The confusion arises from Edison’s penchant for frying animals during the War of the Currents and the fact that the film crew sent to record the event were from Edison Studios. Edison was a terrible guy who deserves everything bad smeared across his name, but the Current War had ended fifteen years earlier, and Edison Studios took no direction from the man himself on who or what they filmed. As far as anybody can tell, he never even knew Topsy existed. She, like the radium girls, was simply another victim of a brutal, uncaring system. Her death served no purpose, for good or ill.

Your short fiction has been multiply award nominated at this point. Do you remember the first nomination, how you found out about it, and what you did to celebrate?

That would have been the Nebula nomination for And You Shall Know Her By The Trail of Dead in early 2016. SFWA calls you for that one, on the phone; I believe I was standing in my kitchen in Brooklyn when they rang, and for once I actually picked up. I’m pretty sure I said “thank you” a whole lot, got off the call, and went to go stare at a wall in a daze for the next half-hour. I was coming off a pretty rough winter, a bad time, and it just made everything extra surreal. I felt a little like Neil Patrick Harris in the final shot of Doctor Horrible.

But thankfully everything seemed to pick up from there, at least personally. Hearing that I’ve been nominated for something has never gotten any less weird, though. “You mean people LIKED that? … That much? Good lord, really?”

Completely switching gears for a moment… At the time this interview is being written, the background image of your twitter account is a scene from Who Framed Roger Rabbit. How great is that movie? It’s sort of a perfect storm of things that shouldn’t work together, but they do, and can never be replicated. (I may be a touch obsessed.) What is you favorite thing about the movie? Favorite character? Seriously, how freakin’ great is it?!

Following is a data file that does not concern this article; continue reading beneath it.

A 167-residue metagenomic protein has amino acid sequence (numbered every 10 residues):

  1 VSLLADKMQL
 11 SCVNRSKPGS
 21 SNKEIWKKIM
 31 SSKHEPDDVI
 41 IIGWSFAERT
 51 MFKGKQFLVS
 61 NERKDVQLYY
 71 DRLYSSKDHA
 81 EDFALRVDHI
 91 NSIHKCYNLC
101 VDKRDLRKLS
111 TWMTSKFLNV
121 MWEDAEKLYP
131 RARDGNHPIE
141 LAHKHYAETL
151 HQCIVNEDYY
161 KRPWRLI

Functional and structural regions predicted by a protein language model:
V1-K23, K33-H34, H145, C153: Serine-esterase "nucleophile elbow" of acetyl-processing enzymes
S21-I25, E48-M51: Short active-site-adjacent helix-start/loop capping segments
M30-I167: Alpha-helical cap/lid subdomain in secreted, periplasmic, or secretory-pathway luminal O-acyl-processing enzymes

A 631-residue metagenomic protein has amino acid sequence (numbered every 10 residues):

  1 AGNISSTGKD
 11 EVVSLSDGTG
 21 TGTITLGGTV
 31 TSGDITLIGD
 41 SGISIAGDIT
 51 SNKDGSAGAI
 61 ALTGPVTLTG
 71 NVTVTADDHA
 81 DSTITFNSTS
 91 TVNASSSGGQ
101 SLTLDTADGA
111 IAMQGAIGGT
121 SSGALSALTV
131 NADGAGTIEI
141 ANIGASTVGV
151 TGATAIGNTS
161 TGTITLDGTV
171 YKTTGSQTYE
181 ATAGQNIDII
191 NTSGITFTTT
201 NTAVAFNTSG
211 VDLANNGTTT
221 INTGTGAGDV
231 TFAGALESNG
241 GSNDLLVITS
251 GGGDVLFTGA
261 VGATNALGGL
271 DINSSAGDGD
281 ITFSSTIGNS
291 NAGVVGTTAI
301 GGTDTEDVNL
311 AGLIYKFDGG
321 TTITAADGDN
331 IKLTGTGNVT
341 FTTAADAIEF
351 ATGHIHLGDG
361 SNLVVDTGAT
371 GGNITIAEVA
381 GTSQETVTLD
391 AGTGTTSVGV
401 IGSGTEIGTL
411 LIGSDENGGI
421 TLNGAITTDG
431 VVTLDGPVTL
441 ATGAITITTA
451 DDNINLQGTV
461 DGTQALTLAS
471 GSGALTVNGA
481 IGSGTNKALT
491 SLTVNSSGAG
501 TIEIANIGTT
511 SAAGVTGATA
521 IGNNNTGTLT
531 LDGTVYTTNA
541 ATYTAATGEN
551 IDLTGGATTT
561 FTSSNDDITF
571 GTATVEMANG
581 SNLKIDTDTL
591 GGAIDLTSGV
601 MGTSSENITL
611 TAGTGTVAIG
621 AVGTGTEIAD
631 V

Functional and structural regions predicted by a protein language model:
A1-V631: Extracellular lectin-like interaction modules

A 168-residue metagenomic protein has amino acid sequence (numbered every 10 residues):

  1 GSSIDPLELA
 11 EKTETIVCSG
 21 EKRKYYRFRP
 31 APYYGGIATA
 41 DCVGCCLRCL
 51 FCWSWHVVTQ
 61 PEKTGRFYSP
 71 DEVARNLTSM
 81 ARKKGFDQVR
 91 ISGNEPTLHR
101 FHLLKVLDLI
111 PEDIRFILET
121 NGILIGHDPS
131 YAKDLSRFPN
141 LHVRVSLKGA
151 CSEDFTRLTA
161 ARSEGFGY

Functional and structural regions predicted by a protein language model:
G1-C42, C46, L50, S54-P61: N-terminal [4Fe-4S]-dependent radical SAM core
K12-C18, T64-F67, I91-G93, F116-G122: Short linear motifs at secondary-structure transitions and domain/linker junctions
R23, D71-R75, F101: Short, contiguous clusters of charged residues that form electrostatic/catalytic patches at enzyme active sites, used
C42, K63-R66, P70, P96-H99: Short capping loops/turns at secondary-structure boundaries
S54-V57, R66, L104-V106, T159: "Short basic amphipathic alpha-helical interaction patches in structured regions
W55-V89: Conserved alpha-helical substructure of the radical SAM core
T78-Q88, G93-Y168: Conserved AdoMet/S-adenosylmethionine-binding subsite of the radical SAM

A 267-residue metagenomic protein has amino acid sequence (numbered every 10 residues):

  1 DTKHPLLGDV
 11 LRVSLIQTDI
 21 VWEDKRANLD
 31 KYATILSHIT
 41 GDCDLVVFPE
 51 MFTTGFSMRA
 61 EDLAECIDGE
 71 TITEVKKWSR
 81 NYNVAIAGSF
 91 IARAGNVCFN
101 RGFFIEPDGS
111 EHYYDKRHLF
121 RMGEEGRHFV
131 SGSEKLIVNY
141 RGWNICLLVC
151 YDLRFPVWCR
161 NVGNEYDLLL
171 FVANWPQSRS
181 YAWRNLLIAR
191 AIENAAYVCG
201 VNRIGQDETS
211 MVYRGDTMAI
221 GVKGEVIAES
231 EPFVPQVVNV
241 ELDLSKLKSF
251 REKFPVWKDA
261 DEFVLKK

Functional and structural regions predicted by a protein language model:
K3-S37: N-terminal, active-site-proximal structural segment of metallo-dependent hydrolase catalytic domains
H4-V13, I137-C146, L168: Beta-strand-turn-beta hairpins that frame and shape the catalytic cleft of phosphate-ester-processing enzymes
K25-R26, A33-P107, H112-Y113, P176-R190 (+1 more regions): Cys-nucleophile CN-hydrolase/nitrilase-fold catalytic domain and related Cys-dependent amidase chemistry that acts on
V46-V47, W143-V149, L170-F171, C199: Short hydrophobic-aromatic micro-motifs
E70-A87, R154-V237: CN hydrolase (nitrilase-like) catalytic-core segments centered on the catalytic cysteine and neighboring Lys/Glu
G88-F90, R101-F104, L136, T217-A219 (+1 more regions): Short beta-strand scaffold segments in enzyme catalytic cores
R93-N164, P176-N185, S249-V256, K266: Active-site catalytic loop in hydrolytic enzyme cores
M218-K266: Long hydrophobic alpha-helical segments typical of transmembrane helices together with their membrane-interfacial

Bless you a thousand years for asking about Who Framed Roger Rabbit, one of my favourite movies if not my absolute favourite. It is great in so many ways I don’t even have space to go into them all here. It’s absolutely ridiculous that it’s so damned good, but I’ve been watching it since I was 7, and it just keeps getting better the older I get and the more I learn and learn to see. It’s a movie that never should have gotten made, a logistical nightmare both in the level of special effects needed and the constant wrangling to keep both Disney and Warner Bros and every other company with a character in the damned thing happy. And who the hell pitches a comedy/all-ages noir based on the same concept as an unmade Chinatown sequel with a Robert Moses figure as the villain, razing a marginalized community to the ground to build his precious freeway?

(True story, folks; it had the working title Cloverleaf and was going to go into the sordid land grabs that made the Los Angeles highway system possible. Considering how The Two Jakes came out, this was probably the best case scenario.)

My favourite thing about it is how deft and tight the storytelling is. It’s a movie that never bothers infodumping about this bizarre world it takes place within when a shot of a photograph on someone’s desk or a single line of dialogue will do. We learn about Eddie Valiant almost entirely from his interactions with others. From Dolores and Lt. Santino we get that he used to be a great guy and an A+ detective, but unresolved grief over his brother’s death has turned him into a reactive, alcoholic mess taking muckraking jobs just to pay rent. From a really beautiful, wordless montage panning over their desk, we learn that Eddie and Teddy started out with the LAPD before hanging up the shingle on their own with Dolores to become respected PIs. The camera deliberately scrolls backwards chronologically through Valiant’s past until it ends on a shot of Eddie, Teddy, and their dad together in the circus–a single frame explaining why Eddie and Teddy were so open to taking Toon cases in the first place, how bitter and damaged the loss of Teddy has left his now-humourless brother, and, finally, how Eddie knows all those cool clown moves he makes use of in the finale. How the hell do you tell that much in ONE FRAME?! Cinema has its own language, and that entire scene rings like ‘cellar door’ to me.